A posh lunch at the lovely Lutyens restaurant in Fleet Street (in the old Reuters building) was hosted by Marc Bolland, chief executive of Marks & Spencer, who told us 21 million people visit his stores every week. It’s the sort of statistic you remember while standing in the queue. This event, oozing editors, was to preview the Conran range of furnishings which will come into the stores this autumn. We saw furniture and furnishings in that well-mannered but interesting style which is currently very British. Elegant and understated, colours included grey, indigo, mustard and kingfisher.

Sir Terence made an endearing speech referring to the designs as “Habitat for the 21st century.” A couple of days later we had the sad news that Habitat as we knew it has ceased trading. It was bought by Home Retail Group, owner of Argos and Homebase. Sir Terence was reported then as saying "Of course I'm sad that my love child, Habitat, appears to be dying, but I am more interested in the future of my own business and design projects - that is my focus."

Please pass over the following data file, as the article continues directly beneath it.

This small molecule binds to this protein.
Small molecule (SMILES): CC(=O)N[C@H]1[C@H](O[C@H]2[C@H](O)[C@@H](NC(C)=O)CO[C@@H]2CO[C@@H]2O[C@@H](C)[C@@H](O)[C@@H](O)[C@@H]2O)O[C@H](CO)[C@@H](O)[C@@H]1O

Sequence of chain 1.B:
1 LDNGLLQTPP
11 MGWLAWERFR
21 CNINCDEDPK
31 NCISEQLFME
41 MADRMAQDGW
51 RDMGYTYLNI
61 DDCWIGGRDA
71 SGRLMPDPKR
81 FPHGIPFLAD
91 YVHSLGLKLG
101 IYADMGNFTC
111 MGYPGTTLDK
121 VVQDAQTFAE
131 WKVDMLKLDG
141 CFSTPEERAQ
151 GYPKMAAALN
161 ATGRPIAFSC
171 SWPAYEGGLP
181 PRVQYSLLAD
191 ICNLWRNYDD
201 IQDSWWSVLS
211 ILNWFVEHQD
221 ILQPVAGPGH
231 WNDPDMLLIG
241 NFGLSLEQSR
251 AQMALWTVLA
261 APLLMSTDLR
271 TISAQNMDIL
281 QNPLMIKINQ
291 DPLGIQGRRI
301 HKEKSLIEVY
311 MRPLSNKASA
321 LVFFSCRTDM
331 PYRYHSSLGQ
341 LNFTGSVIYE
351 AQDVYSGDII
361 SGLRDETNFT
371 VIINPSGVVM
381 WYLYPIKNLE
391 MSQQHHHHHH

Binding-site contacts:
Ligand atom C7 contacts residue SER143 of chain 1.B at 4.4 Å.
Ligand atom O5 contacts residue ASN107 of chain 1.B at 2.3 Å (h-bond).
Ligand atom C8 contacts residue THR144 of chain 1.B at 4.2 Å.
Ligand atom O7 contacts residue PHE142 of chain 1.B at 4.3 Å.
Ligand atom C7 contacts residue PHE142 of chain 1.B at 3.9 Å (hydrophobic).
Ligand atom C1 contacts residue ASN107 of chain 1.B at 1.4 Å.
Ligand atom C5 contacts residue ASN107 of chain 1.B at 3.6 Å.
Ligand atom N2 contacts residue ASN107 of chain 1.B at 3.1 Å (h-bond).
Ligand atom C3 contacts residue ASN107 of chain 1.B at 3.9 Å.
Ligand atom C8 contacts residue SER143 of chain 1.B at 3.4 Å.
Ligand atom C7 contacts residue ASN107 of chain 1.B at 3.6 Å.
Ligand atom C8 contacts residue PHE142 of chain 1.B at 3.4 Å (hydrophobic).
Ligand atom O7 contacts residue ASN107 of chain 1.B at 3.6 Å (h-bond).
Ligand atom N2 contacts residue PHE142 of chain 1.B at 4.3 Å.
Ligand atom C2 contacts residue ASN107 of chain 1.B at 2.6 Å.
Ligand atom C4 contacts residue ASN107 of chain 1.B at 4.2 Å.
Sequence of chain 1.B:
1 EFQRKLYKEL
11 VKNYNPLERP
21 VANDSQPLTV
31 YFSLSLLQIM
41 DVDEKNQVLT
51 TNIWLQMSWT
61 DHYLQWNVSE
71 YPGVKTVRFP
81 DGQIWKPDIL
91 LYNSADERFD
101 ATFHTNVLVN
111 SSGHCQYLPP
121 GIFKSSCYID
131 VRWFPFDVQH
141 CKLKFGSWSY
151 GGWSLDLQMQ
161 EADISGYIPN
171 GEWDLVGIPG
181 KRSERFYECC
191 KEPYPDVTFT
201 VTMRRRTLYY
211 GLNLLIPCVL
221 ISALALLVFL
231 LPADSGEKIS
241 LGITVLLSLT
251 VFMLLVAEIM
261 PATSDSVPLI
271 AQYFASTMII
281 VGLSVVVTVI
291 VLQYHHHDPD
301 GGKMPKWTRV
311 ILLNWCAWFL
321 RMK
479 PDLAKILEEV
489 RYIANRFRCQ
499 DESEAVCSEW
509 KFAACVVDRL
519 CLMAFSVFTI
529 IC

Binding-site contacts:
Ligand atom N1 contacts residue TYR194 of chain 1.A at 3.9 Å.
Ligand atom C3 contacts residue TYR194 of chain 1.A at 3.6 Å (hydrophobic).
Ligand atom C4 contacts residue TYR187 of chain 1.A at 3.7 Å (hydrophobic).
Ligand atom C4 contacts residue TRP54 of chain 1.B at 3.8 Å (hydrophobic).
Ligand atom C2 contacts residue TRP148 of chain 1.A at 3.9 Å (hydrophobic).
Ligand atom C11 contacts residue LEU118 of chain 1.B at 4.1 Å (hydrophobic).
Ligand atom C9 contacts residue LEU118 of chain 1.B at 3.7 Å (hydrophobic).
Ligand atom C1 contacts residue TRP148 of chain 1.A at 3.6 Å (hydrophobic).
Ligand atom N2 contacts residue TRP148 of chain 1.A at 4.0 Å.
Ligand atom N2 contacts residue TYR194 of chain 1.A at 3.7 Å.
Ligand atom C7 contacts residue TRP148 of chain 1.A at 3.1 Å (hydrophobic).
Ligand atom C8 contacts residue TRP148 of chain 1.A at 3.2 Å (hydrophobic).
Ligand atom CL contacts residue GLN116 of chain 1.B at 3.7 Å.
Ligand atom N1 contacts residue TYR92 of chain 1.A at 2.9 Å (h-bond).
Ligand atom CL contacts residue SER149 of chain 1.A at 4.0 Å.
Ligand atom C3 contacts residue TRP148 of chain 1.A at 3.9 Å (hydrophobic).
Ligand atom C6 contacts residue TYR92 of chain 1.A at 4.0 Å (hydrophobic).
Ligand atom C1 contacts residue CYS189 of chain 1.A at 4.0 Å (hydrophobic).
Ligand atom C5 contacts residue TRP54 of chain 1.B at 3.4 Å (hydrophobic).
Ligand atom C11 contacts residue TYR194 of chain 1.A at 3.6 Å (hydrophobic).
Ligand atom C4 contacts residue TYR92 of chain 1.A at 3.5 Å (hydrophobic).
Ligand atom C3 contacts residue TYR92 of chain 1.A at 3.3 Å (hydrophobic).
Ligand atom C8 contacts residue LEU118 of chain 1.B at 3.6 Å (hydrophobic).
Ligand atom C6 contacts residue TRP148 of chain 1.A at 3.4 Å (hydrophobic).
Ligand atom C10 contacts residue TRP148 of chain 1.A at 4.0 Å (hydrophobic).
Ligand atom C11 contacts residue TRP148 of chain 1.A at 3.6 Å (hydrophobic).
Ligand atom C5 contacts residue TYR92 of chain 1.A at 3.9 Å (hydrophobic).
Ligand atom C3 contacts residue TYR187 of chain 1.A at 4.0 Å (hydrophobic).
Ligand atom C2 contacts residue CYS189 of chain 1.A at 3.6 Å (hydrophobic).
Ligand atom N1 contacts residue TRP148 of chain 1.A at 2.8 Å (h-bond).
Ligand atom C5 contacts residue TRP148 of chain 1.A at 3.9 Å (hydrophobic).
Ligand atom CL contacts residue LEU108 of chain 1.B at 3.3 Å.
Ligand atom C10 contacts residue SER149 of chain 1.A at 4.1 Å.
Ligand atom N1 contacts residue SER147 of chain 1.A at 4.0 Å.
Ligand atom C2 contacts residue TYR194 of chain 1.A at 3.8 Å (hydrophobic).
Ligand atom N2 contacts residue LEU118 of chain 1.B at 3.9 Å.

Habitat’s three London stores in Tottenham Court Road, King’s Road, and Finchley Road carry on, but 30 others look set to cease trading. Homebase, will sell merchandise under the Habitat label, and, later still, I met Andrew Carnie, their trading director for home. Homebase were launching an amazing 1,500 new products in a showhouse they have in the West End. Andrew assured me that his company was seeking to fill Homebase with premium brands, and was not going “to trash Habitat but resurrect it.” He added that he “greatly valued” the Habitat design team, and would be working with them.

The exit to the Lutyens restaurant is bang next door to St Brides Church, with its famous wedding cake steeple, and I went to have a look around. Do go down into the crypt. When Wren built his church after the great fire of 1666, it was over no less than six previous crypts, which were re-discovered during the post-war restoration. On show are fragments of buildings, records, pages of old type and newspaper – it’s like a mini-museum, and there’s nobody there.

Right at the back is a tiny medieval chapel with just eight seats opposite a simple altar. This I found was a memorial to the Harmsworth family, and all the staff of Associated Newspapers and the Evening Standard who lost their lives in two world wars. Indeed in the Crypt Chapel next door is a Book of Remembrance with the names of the 36 Evening Standard journalists killed in the Great War and the 22 killed in the Second World War…and now we remember them again with gratitude in this our 21st century Homes & Property internet blog.
* All pictures by - see more on